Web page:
Be happy and full of joy, because the Lord has done a wonderful thing. Joel 2:21, NCV
In him the day-spring from on high has visited the world; and happy are we, for ever happy, if that day-star arise in our hearts. —Matthew Henry
I first heard about Christ as a teenager, visiting a church youth group. Initially, Bible stories seemed to me like the Greek mythology and comics I loved. Then I read the Gospels, and I came to believe that Jesus was real, and superheroes are his shadows. I felt a profound happiness I’d never known.
My heartfelt gladness was the result of being born again, forgiven, and indwelt by God’s Spirit. This “joy of your salvation” (Psalm 51:12) stood in stark contrast to the emptiness I’d felt before hearing the gospel’s “good news of great joy” (Luke 2:10). My parents immediately noticed the change. (Mom liked it; Dad didn’t.)
I never considered the things I gave up to follow Christ as sacrifices—mainly because they hadn’t brought me real happiness. My worst days as a believer seemed better than my best days before knowing Christ. Jesus meant everything to me. I wasn’t attempting to be happy; I simply was happy.
Having known Jesus for more than four decades now, I realize that my story isn’t universal. Not everyone who comes to Christ experiences the dramatic increase in happiness that I did. Many do, but some see that happiness gradually fade.
Nothing is more annoying than reading a book by a naturally gleeful person who’s a cheerleader for happiness. I’ve known a few people with perpetually sunny dispositions, but my own nature is reflective and, at times, melancholic. I’ve experienced seasons of depression, both before and since coming to faith in Christ—some due to my personality type and emotional makeup (and perhaps genetics), some triggered by my long-term physical illness (insulin-dependent diabetes), and some the result of adverse circumstances.
I’m no stranger to unhappiness—in this world under the curse of evil and suffering, something would be wrong if I were. I’ve researched the Holocaust, walked through the Killing Fields of Cambodia, written at length on persecution and the problem of evil and suffering, and have walked alongside people who have experienced profound tragedy and grief. In short, I’d be the last person to write a breezy book on happiness that ignores life’s difficulties and denies the struggles of living in a fallen world. But by God’s grace, as the years have passed, I’ve experienced a more consistent heartfelt gladness and delight in Christ. That—not perpetual and unsustainable ecstasy—is what this book is about.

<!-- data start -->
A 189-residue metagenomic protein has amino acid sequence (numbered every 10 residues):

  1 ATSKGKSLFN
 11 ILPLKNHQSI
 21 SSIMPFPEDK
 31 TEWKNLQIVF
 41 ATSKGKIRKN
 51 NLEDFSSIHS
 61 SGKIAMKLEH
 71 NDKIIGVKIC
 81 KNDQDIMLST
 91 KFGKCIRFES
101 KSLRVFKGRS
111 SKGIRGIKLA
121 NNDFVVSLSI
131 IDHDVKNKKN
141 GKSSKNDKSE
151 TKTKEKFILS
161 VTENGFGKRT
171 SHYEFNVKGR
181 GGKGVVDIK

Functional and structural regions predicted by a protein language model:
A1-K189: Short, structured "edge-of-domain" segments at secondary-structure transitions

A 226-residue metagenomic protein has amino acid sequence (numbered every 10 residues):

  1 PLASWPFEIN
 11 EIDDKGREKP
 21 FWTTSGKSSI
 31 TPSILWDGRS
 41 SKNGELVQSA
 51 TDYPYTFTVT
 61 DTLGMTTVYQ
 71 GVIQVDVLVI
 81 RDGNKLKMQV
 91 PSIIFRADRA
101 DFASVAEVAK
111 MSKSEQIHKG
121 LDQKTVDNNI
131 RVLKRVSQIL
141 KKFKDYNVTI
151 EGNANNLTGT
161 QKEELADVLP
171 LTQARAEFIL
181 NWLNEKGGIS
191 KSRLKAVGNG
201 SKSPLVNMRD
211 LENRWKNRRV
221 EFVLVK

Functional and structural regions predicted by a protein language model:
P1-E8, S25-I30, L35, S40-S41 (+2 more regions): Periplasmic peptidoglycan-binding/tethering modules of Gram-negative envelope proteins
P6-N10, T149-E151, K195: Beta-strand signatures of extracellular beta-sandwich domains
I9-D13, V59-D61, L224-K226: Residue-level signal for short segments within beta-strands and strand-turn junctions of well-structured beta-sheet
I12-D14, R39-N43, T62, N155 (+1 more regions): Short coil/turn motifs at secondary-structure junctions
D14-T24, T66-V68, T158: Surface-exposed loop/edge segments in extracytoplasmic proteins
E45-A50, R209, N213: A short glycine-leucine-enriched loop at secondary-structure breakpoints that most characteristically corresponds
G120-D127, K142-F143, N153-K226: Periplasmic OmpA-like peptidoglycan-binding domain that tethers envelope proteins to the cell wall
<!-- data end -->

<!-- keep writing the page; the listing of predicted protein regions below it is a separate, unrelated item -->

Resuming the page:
Rest assured, this book is not about pasting on a false smile in the midst of heartache. It’s about discovering a reasonable, attainable, and delightful happiness in Christ that transcends difficult circumstances. This vision is realistic because it’s built on God’s all-encompassing sovereignty, love, goodness, grace, gladness, and redemptive purposes in our lives.
Until Christ completely cures us and this world, our happiness will be punctuated by times of great sorrow. But that doesn’t mean we can’t be predominantly happy in Christ. Being happy as the norm rather than the exception is not wishful thinking. It’s based on solid facts: God secured our eternal happiness through a cross and an empty tomb. He is with us and in us right this moment. And he tells us to be happy in him.
“Positive thinking” says we can always be happy if we look on the bright side and don’t deal with negative things (such as sin, suffering, judgment, and Hell). I don’t believe that. Nor do I embrace the God-as-genie prosperity gospel preached by name-it-and-claim-it folks, which promises happiness through perpetual health, wealth, and success—if only we muster enough faith.
This health-and-wealth philosophy isn’t unique to Christians. In The Secret, Rhonda Byrne tells about Colin, a ten-year-old boy who was dismayed by long waits for rides at Disney World. He’d seen The Secret movie, so he focused on the thought that tomorrow he wouldn’t have to wait in line. What happened? Colin’s family was chosen to be Epcot’s “First Family” for the day, putting them first in every line.[i]